The company argued in its exclusivity extension motion last week that “after a contentious start to the Chapter 11,” it has “been working hard to jump-start meaningful restructuring negotiations.” The company also asserted that “a lot has been going on in these cases, mostly out of court,” citing numerous telephone conversations and face-to-face meetings with creditors, its development of a business plan, and its efforts to resolve various contingencies, including an arbitration case in London that could add $350 million to the company’s unrestricted cash and eliminate a $336 million unsecured claim against the company.

But the ad hoc noteholder group was not buying that, either.

“It was not until months after the cases were filed, and as their 120-day exclusivity period drew to a close,” the group said in its objection, “that the debtors even retained experts and began to put together a business plan.”

Wilmington Trust, the agent bank under the company’s senior secured credit facility, made a similar argument, reiterating its concern that the company and its equity sponsor, Quantum Pacific, were simply seeking to delay the case in the hope that changing market conditions would ultimately create value for an equity recovery in the case.

Meanwhile, lenders under the company’s prepetition revolver and Citibank, the agent under the company’s RCF, did not formally object to the extension, since doing so would, under the cash collateral orders entered in the case, endanger adequate protection payments to RCF lenders.

Still, Citibank said in its response to the motion, “The [bankruptcy] court … should be under no illusion that the agent supports the debtors’ request to extend their exclusive periods within which to file, and solicit acceptances on, a plan of reorganization.”

Similarly, an ad hoc panel of RCF lenders said in a court filing, “The absence of an objection to the motion should not be construed as affirmative support for an extension of exclusivity and that the RCF group has concerns regarding the progress of these cases.”

A hearing on the exclusivity extension is set for March 21. — Alan Zimmerman

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iHeart Again Extends Forbearance as Bankruptcy Looms

iHeartMedia lenders have again agreed to forbear from calling default on the company’s missed interest payment, as the radio broadcaster continues to work on a consensual pre-arranged bankruptcy filing.

In a Form 8-K filed with the SEC, iHeartMedia said lenders have agreed to forbear on the missed interest payment until 11:59 p.m. Central Time on March 12, from the previously extended deadline of March 7.

As reported, iHeart failed to make a $106 million Feb. 1 interest payment to holders of its 14% senior unsecured notes due 2021 issued via subsidiary iHeartCommunications, entering instead into a customary 30-day grace period with lenders.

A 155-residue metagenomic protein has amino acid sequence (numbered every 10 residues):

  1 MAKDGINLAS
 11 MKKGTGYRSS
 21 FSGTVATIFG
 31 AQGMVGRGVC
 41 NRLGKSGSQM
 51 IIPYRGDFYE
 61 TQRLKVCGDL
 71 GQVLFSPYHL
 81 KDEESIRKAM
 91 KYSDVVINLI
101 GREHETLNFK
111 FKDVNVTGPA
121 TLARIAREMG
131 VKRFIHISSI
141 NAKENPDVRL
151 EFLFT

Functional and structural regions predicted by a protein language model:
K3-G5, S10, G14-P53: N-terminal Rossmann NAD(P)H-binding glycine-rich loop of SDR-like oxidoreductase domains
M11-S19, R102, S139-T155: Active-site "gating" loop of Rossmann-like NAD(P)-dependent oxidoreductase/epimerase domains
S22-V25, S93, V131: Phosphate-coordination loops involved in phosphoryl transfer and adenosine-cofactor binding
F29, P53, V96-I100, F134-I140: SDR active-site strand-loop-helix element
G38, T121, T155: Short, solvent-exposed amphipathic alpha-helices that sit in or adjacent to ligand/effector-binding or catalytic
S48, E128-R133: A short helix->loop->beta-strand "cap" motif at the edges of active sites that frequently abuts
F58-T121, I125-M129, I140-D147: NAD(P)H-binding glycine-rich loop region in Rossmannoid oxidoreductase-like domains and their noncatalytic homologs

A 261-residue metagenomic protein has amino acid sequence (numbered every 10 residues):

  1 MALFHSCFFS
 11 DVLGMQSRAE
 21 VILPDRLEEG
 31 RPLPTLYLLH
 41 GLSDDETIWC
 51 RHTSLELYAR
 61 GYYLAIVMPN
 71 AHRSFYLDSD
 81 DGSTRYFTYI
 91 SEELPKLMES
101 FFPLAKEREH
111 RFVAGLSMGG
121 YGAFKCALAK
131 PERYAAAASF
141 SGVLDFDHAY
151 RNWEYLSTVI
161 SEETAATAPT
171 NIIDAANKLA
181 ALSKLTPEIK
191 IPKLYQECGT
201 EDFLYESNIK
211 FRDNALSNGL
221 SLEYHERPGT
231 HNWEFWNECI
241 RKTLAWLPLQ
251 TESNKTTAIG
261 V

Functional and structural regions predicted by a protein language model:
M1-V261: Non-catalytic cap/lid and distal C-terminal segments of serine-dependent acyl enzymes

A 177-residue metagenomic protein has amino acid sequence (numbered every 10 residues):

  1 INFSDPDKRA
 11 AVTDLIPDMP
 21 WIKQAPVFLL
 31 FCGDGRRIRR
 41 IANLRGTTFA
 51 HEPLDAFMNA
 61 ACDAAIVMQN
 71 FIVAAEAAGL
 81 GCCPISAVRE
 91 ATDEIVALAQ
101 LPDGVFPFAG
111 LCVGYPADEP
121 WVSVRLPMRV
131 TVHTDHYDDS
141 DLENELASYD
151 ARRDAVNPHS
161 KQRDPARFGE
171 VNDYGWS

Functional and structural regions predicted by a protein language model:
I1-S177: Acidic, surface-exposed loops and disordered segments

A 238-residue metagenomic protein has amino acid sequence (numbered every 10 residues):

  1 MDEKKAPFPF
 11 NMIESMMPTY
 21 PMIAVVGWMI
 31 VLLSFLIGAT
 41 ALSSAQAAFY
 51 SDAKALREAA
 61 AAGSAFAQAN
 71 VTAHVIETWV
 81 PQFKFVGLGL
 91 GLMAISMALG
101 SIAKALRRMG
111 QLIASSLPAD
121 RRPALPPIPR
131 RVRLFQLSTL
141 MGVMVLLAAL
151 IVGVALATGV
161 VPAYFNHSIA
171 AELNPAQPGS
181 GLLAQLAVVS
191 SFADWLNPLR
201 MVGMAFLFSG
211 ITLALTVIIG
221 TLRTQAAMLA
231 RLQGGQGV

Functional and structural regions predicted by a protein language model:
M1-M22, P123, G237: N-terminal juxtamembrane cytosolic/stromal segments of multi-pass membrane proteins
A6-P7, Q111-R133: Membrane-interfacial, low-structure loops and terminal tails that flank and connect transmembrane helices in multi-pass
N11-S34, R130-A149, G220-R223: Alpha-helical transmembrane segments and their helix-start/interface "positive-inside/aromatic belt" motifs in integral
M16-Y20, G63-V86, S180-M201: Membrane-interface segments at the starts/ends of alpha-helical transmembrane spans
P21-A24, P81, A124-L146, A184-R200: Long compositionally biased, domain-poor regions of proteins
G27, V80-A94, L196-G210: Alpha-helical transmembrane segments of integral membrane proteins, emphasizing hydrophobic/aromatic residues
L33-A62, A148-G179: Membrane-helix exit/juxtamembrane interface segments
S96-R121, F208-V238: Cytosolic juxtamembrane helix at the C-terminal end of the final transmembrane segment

The company earlier this week filed a draft restructuring support agreement and term sheet showing senior lenders—including holders of the company’s term loans and priority guarantee notes—stand to receive 93.25% of the recapitalized equity, bridging the gap on a key sticking point of contentious year-long negotiations between the company’s sponsors and its debtholders.

iHeart is also is also operating under a customary 30-day grace period after it missed interest payments due on two series of priority-guarantee notes, ramping up the pressure among its more senior lenders to achieve a comprehensive restructuring of the company’s $20 billion debt load. — Rachelle Kakouris

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S&P: As Oil & Gas Rebounds, US Distress Ratio Sinks to Lowest Level Since 2014

The U.S. distress ratio has dropped to its lowest level since September 2014, tightening to 6.5% in January, from 7.4%, amid strengthening commodity prices, according to S&P Global Fixed Income Research.

distress ratio“The oil and gas sector continued to improve throughout 2017 as hydrocarbon prices recovered and stabilized,” noted Diane Vazza, head of the S&P Global Fixed Income Research group, in a Feb. 1 report titled “Distressed Debt Monitor: Strengthening Commodities Sectors Compress The Distress Ratio To Its Lowest Level Since 2014.”

“Accordingly, since their highs in February 2016, the distress ratios for the oil and gas and metals, mining and steel sectors have steadily decreased,” Vazza said.

Moreover, the oil and gas sector accounted for the highest month-over-month decrease in the number of distressed credits, moving to 15, from 23. As such, the oil and gas sector’s distress ratio decreased to 7.9% as of Jan. 15, from 88.5% as of Feb. 16, 2016.

The outlook for the oil and gas sector in 2018 is generally stable, reflecting a continued flattening of oil and natural gas pricing, but performance will depend heavily on potential OPEC production cuts and price volatility, S&P Global says.

The distress ratio for the metals, mining and steel sector decreased to 5.6%, from 82.3% over the same roughly two-year period referenced above.

Distressed credits are speculative-grade (rated BB+ and lower) issues with option-adjusted composite spreads of more than 1,000 basis points relative to U.S. Treasuries. The distress ratio (defined as the number of distressed credits divided by the total number of speculative-grade issues) indicates the level of risk the market has priced into bonds.

As of Jan. 15, the retail and restaurants sector had the highest distress ratio at 17%, followed by the telecommunications sector at 15.9%. — Rachelle Kakouris